Mid-Atlantic Manufacturing Weakens In February

Two closely watched gauges of factory activity in early February moved in opposite directions.

The New York Fed's Empire State index rose to 22.4 in February, following two soft months, but the Philadelphia Federal Reserve Bank's index fell to 0.6, pointing to a barely growing manufacturing sector in the Philadelphia region. In both indexes, readings over zero indicate growth.

The regional reports came as weekly jobless claims surged by a bigger-than-expected 44,000 last week to a seasonally adjusted 357,000, the Labor Department reported. Much of that increase came from winter storms in the Midwest and Northeast that put more workers in unemployment lines, a department official said. Economists were expecting little movement in the weekly jobless claims data.

Separately, U.S. import prices in January fell 1.2% on a 7.3% tumble in petroleum, and the United States reported a net overall capital outflow of $11 billion in December, down from November's inflow of $70.5 billion, the Treasury said. In addition, export prices on U.S. capital goods rose for the fifth straight month, separate data showed.

Industrial Production Slips

The measures of regional manufacturing activity are followed carefully because they offer cludes to the national Institute for Supply Management survey for February. That report is due out in two weeks.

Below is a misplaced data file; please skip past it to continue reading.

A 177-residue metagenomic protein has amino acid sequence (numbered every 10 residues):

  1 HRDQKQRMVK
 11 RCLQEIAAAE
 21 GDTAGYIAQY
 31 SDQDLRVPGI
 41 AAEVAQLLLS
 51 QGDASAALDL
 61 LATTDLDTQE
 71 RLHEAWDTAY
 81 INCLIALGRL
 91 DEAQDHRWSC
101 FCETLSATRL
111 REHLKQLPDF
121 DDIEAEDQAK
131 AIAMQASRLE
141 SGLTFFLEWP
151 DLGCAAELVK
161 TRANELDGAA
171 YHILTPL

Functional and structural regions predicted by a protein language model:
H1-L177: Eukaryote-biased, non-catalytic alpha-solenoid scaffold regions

In January, the ISM index slipped unexpectedly below 50% for the second time in three months.

Another report from the Federal Reserve on Thursday showed industrial production fell 0.5% in January, despite strong levels of increased activity in the utility sector. Manufacturing output fell 0.7%, hurt by a decline in motor vehicle output.

The Philly Fed index slumped unexpectedly to 0.6 in February from 8.3 in January. Wall Street analysts on average had forecast a dip to 5.0, but the result was under even the lowest of projections. In January, the index rose to its highest since August 2006.

"Philly Fed was pretty weak, and ISM is probably still below 50 -- that about sums it up," Joseph LaVorgna, chief U.S. economist Deutsche Bank Securities. "Philly Fed has got a long
track record and actually tells us something of value. It has been my view for a while that 2007 is certainly weaker than late 2006."

The new orders index, a gauge of future growth, fell to minus 0.5 in February after 1.3 in January.

The survey covers eastern Pennsylvania, southern New Jersey and Delaware.

On the other hand, the New York Fed's "Empire State" general factory conditions index surged to 24.35 in February from 9.13 in January, and far above the expected 10.0.

Jobless Claims Rise

Meanwhile, initial jobless claims hit the highest level since November, but most economists acknowledge the weekly figures fluctuate widely and look more to the four-week average and longer trends in this data.

Even so, the four-week moving average rose by 17,500 to 326,250 last week, pointing to some weakness in the labor markets as the economy cools off this year from a robust end to

"I'm not putting faith in this jump to an absurdly high number, but the bottom line is that if you are looking at this number in and of itself, the economy has suddenly taken a turn
for the weaker," said Robert Macintosh, chief economist at Eaton Vance Management in Boston.

The number of workers continuing on unemployment benefits rose by 71,000 to a seasonally adjusted 2.560 million in the week ended Feb. 3, the most recent week these data were
available. That was the highest level since January of last year.